In “The Good Dinosaur,” after Arlo falls in the river, the movie turns into one of those shaggy “Lassie Come Home” or “Incredible Journey”-type tales, in which cute critters get lost and make an epic journey to find their way home. It's a typical buddy adventure, but it still works.
We’re also in the region of “The Land Before Time,” the 1988 Universal Studios animated dinosaur feature directed by Don Bluth and produced by Steven Spielberg, George Lucas and associates. In that film, it’s a brontosaurus mom who lays on the wisdom (“Some things you see with your eyes, others you see with your heart”) before getting killed, leaving her young son to make an epic journey to the Great Valley. (Aficionados of this genre will be happy to know that “The Good Dinosaur,” like nearly all these films, includes a close call with a waterfall.)
In “The Good Dinosaur,” the characters are all cartooned, but the landscapes are often breathtaking in their verismilitude and awesome scale. Partly this is due to Pixar’s field research around Yellowstone National Park. Partly this is due to Pixar folks building their rivers and mountains and hot springs atop some 65,000 square miles of topography data they downloaded from the U.S. Geological Survey.
But back to the story: Arlo and the boy-dog Spot become friends. Of course. The boy-dog finds him food and protects him from a scary snake-lizard thing. They wander back along the river, scurry up cliffs, get blown off track by a fierce storm, are menaced by raptors and stoner pterodactyls, play with prairie dog-type things, swim in an emerald pond, have psychedelic hallucinations from eating rotten fruit, become friends with T-rexes who are herding cattle across the plains, chase flocks of birds into the air, and climb mountain peaks right up into the clouds. It’s filled with thrills and chills, as well as moments of wonder and sadness that feel genuine.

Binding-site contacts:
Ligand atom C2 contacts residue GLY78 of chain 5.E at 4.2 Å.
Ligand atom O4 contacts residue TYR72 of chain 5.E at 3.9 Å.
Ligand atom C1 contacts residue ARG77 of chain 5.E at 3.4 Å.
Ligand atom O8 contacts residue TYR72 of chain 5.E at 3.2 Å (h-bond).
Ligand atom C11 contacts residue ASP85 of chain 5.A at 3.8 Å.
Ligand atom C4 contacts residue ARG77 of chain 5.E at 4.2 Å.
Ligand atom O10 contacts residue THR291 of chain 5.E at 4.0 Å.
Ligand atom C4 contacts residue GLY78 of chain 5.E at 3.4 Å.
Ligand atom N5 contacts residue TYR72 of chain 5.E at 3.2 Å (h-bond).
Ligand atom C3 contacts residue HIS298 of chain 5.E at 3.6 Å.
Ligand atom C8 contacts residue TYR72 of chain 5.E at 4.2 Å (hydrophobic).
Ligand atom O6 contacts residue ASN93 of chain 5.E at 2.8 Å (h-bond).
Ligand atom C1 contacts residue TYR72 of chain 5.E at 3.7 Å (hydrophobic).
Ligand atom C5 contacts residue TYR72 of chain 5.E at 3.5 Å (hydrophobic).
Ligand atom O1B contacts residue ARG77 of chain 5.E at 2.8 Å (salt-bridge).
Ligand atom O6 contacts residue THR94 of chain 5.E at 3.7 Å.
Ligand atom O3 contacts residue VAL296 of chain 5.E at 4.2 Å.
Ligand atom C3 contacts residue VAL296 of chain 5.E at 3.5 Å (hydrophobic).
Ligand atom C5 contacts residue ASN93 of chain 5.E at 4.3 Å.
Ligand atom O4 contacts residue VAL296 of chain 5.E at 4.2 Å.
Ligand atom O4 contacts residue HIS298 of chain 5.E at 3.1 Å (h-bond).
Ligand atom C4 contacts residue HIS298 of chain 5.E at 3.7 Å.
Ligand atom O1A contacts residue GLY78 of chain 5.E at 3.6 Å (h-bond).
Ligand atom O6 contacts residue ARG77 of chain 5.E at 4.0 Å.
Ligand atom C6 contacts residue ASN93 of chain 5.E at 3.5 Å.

What makes a Pixar film a Pixar film? “Emotional tension,” according to John Lasseter, who directed Pixar’s first animated feature “Toy Story” in 1995 and today as chief creative officer of Walt Disney and Pixar Animation Studios remains the soul of the studio’s aesthetic. But it’s not simply emotion—it’s a certain flavor of emotion.
It’s a feeling of loss—about parents and children losing each other (“Finding Nemo”), about losing your friend (Woody’s fear of being supplanted in “Toy Story”), about having to give up your childhood things as you grow up (Andy in “Toy Story 3”), about the sacrifices we make for those we love (“Inside Out”).
But even more than loss, it’s about heartbreak. In the original “Toy Story,” think of when Buzz is crushed by the realization that he’s not a real space hero, just a toy. In “Wall-E,” it’s the scene in which Eve tries to restore Wall-E after he’s been electrocuted and they are both nearly jettisoned as space garbage. In “Up,” it’s that opening montage of Carl and Ellie, from the blossoming of their romance to her death, leaving him alone and the dreams of adventure that had brought them together frustrated. In “The Good Dinosaur,” it’s that scene when Arlo and Spot bond over lost parents—and again later when they must decide whether to go separate ways.
What makes a Pixar film a Pixar film is that deep down, after all the plucky heroes and wondrous visions, it wants to break our hearts.